"There are very real safety risks involved," says Mike Garcia of the U.S. Immigration and Customs Enforcement.
Injuries from overheating counterfeit cell phone batteries purchased right on Verizon store shelves sparked a recall this week by the consumer product safety commission.
"We know of at least one apartment fire that's occurred," says Hal Stratton, with the Consumer Product Safety Commission. "We know of at least one burn situation on someone's face that's occurred."
The consumer just didn't know the difference, and apparently, neither did the company.
While that Louis Vuitton knock-off may seem like a steal, CBS News Correspondent Jim Acosta reports counterfeit trade is bringing a growing number of dangerous products into American homes, from electronics to cosmetics.
It may also be worth checking under the hood. The auto industry has found enough counterfeit parts to build a whole car, including brakes made of compressed grass and wood sold in American stores.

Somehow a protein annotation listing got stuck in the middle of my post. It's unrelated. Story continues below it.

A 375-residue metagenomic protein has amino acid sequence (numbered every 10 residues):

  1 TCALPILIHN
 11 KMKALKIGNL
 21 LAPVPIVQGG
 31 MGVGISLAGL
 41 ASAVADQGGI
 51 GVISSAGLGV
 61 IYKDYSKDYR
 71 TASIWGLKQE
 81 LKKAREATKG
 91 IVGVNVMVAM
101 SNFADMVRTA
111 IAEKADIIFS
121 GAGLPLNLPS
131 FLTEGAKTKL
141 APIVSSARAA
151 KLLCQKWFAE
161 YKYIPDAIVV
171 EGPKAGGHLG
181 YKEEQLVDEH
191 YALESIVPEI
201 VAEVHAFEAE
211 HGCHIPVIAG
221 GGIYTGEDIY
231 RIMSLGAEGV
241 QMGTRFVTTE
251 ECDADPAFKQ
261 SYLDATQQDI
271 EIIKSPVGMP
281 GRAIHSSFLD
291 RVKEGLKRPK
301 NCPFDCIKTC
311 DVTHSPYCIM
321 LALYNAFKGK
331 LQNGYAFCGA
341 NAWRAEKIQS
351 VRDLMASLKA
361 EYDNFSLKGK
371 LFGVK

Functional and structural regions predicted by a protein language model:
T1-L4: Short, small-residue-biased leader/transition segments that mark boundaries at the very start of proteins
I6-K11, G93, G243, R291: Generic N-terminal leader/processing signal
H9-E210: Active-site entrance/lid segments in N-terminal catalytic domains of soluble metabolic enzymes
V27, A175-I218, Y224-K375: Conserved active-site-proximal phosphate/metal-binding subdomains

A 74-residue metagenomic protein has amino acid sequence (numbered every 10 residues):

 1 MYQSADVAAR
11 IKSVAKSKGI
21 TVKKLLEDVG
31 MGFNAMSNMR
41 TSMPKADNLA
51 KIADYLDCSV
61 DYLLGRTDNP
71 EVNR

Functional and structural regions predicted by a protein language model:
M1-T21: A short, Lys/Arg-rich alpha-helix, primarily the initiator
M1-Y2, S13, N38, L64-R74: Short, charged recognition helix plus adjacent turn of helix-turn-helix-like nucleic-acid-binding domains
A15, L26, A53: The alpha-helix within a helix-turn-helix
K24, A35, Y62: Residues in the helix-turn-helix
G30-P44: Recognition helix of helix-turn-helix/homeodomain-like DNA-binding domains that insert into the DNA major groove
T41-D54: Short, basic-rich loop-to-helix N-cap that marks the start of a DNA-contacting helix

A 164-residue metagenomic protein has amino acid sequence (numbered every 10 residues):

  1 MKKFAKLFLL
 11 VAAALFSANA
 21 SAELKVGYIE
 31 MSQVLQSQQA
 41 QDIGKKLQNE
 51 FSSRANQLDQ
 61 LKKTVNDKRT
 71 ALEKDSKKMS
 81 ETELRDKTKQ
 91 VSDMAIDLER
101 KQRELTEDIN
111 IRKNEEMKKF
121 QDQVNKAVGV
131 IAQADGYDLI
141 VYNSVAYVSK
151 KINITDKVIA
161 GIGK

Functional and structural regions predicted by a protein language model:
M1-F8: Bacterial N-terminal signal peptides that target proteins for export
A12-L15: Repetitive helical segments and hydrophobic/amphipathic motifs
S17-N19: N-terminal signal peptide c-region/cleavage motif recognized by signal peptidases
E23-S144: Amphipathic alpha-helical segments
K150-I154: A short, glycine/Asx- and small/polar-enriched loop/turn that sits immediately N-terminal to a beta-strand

The parts, from belts to hoses and windshield wipers, look so real that trained mechanics have installed them.
"The counterfeiters, because of the profit motive, have gotten better and better at leaking these things into what we would all think of as legitimate distribution channels," says Brian Duggan of the Motor and Equipment Manufacturers Association.
That's why cases like the one in China, where fake baby formula recently killed 60 infants, have investigators stepping up enforcement at U.S. ports. This month, customs agents charged members of an alleged counterfeiting ring with smuggling a half-billion dollars in Chinese knock-offs in just ten months.
"It's an incredibly lucrative business," says Mike Garcia of the U.S. Immigration and Customs Enforcement. "It's seen as being an area where there's lax enforcement, lower penalties than narcotics smuggling."
Hooked on bargain shopping, consumers may think they're getting a cheap thrill from buying knock-offs.
But the price of some counterfeits could be much higher than others.